Yellowray fremont's-gold, false woolly daisy
The Mojave Desert (AZ, CA, NV, UT), and some nearby areas
Open, gravelly or sandy places in deserts, from 2,000 to 8,000 feet
Alternate or opposite, narrowly spatulate to wedge-shaped, entire or lobed near the tip; up to 0.8 inches long
Syntrichopappus fremontii is a small plant of the Mojave Desert, its range extending across some of the southern California mountains, and is associated with sagebush, pinyon-juniper woodland and Joshua trees. Stems may grow upwards, or bend down towards the ground, and they branch a few times. Leaves are mostly along he stems, where they are opposite towards the top, otherwise alternate, and they are usually shallowly divided at the apex into three lobes. Leaf margins are often rolled up underneath. Stems and leaves have a covering of loose, woolly hairs.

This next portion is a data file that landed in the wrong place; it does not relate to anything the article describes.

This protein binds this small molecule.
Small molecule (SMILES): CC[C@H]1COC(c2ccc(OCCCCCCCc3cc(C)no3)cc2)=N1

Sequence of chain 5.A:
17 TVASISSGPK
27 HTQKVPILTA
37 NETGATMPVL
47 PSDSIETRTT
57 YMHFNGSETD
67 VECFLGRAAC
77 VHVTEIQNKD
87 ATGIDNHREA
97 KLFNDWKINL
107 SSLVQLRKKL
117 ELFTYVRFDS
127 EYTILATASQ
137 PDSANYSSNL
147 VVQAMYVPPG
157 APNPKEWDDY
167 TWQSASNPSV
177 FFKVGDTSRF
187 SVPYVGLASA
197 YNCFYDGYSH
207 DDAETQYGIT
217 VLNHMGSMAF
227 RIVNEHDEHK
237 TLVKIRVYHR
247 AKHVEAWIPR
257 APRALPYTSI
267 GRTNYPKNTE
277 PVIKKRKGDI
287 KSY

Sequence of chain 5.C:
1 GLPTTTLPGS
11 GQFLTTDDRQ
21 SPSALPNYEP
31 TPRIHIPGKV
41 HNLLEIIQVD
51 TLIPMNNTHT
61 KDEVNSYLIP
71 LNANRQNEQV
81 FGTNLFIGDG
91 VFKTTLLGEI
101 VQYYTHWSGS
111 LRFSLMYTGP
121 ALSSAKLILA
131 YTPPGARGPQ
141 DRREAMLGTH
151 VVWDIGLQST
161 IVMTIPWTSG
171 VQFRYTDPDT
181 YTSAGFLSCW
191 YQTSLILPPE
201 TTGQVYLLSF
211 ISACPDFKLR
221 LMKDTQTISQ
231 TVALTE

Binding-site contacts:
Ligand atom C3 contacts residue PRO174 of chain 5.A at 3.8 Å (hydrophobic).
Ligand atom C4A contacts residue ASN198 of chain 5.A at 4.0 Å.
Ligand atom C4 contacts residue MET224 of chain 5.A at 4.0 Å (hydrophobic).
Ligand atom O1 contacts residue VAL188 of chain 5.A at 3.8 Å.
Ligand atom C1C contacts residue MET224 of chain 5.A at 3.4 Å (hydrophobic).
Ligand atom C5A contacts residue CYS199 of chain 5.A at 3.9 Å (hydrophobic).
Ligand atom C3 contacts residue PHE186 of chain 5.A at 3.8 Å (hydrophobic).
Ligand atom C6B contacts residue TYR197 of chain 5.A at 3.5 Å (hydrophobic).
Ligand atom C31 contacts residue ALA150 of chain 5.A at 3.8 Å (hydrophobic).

Flowerheads are held on stalks up to 1 inch long, and consist of five three-lobed, yellow, pistillate ray florets and between 10 and 20 five-lobed yellow disc florets, containing anthers and a style. The involucre is ringed by one row of five, oblanceolate, equal-length phyllaries, appressed when in flower but spreading during the fruiting stage.